For the last blog in my series, I will discuss the Pacific Islands.
Melanesians are the ethnic groups that inhabitant the Pacific Islands around Papua-New Guinea. This would include the Solomon Islands, Vanuatu and Fiji. Headhunting was practiced in Melanesia into the early twentieth century (as well as most other parts of the world from time to time), but it is no longer practiced today. Contrary to popular belief, headhunting was ritualistic and rarely an act of war, serving as a way to collectively mourn for the community’s dead.
Melanesia is one of the few areas outside Europe that has blonde hair among “dark-skinned” indigenous groups without a European genetic influence.
The current inhabitants of the Micronesia area have a syncretic culture that developed from the absorption of Filipino, Melanesian, and Polynesians cultures. For much of its existence, Micronesia has been controlled by outside forces, but at one time one of the larger Micronesian islands maintained a small empire with the island of Yap being the chief island. Spain conquered the area in the early 17th century and European powers controlled the island groups until the Japanese conquered them during WWII. After Japan’s defeat, the United States controlled most of the area until the 1980’s when the U.S. granted independence to most of the region while Guam remained a U.S. territory.
Polynesia is the largest of the Pacific Islanders groups and consists of a triangle that extends from New Zealand to Easter Island in the west and to Hawaii in the north. There are two distinctive cultures in Polynesia, the western culture which is adapted to travel between small islands, and the eastern groups that live on the larger islands with higher populations such as Tonga, New Zealand, Niue, and Samoa.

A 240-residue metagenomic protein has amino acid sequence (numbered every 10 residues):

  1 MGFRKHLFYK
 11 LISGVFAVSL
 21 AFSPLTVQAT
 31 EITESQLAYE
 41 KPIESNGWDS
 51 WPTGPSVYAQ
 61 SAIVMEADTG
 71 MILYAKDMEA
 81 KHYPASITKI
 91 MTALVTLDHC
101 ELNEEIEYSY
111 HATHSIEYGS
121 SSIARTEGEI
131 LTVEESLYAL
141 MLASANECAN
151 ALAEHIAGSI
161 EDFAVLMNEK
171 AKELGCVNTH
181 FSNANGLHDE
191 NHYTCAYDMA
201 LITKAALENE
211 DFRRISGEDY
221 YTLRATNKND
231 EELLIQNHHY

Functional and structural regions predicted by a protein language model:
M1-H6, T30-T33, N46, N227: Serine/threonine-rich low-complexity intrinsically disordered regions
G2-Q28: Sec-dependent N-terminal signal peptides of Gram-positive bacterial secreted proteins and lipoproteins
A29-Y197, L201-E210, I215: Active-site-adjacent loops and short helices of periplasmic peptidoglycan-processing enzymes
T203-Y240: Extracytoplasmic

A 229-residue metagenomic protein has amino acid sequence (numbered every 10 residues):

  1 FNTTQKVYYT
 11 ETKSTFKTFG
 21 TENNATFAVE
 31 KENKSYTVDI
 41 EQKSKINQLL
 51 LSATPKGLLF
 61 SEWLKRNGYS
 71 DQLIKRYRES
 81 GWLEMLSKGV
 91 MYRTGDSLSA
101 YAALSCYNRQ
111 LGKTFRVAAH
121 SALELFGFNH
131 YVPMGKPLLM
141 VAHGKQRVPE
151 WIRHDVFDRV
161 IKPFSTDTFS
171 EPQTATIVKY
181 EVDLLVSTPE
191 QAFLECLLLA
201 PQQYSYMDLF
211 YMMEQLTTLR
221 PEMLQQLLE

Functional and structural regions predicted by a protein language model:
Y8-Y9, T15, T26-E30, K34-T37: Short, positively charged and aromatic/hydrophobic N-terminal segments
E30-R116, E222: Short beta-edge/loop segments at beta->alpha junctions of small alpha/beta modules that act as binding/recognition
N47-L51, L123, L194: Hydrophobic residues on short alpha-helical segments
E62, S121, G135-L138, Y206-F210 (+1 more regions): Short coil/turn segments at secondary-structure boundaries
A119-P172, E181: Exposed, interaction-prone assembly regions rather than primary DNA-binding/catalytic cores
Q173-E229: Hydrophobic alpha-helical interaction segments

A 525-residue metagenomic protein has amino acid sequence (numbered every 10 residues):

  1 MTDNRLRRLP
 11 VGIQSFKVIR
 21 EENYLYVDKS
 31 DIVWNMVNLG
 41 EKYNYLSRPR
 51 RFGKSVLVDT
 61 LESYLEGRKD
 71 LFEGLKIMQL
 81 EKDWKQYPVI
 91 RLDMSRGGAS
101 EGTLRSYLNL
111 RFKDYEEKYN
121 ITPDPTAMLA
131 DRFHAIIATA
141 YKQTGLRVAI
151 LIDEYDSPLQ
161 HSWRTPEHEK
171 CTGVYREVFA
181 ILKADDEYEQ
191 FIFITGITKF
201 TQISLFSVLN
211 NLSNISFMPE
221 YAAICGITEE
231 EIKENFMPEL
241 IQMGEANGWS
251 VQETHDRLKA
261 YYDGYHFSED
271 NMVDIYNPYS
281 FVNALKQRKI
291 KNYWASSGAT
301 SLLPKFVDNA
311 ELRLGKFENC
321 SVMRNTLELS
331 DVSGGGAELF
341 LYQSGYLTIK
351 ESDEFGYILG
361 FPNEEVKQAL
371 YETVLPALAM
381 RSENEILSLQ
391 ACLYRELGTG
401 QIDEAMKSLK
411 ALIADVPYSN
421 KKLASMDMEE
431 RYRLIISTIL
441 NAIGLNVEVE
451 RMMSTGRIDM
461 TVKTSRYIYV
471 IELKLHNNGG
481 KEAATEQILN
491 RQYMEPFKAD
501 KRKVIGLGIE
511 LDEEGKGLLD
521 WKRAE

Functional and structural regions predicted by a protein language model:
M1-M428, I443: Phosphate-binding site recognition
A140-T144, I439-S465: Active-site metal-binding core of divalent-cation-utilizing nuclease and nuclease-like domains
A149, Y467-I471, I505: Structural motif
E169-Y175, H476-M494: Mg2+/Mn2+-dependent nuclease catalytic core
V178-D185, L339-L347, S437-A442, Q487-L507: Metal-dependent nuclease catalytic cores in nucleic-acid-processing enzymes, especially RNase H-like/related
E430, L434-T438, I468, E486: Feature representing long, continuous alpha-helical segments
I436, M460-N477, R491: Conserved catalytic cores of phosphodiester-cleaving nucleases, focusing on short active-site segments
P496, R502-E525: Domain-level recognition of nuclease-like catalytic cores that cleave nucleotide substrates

Modern tattooing can be traced to Polynesia especially among the Maori tribes of New Zealand and has its etymological origin from the Samoan word “tatau.” As sailors came into contact with the islanders, many returned home with tattoos. The tribal band may be the most common tattoo influence.
When people in the United States think of the south Pacific, however, they normally think about Hawaii and its culture. Although Hawaii is part of Polynesia, it has more influences from outside cultures than most of Polynesia, with immigrants from China, Japan, and the United States pouring into the islands since they were “discovered” in 1778. The Hawaiian Islands were originally called the “Sandwich Islands” by Westerners in honor of John Montagu, 4th Earl of Sandwich.
Hawaii is one of four states that was an independent nation prior to joining the United States, along with the Vermont Republic (1791), the Republic of Texas (1845), and the California Republic (1846). The Kingdom of Hawaii was overthrown by resident American and European businessmen in 1893. The businesses then established a republic that lasted from 1894 until 1898, when it was annexed by the United States as a territory. Hawaii became the fiftieth state in 1959.
So as I wrap up this series, what is the larger take away? It is that in a world that is consistently transient, whether we are talking about the movement of people or goods, understanding the larger world around us, how it’s inhabitants think, and how it has influenced us, will only make the world a better place. Understanding and appreciating global diversity allows us to make more informed choices and serves as the cornerstone of creating a better society.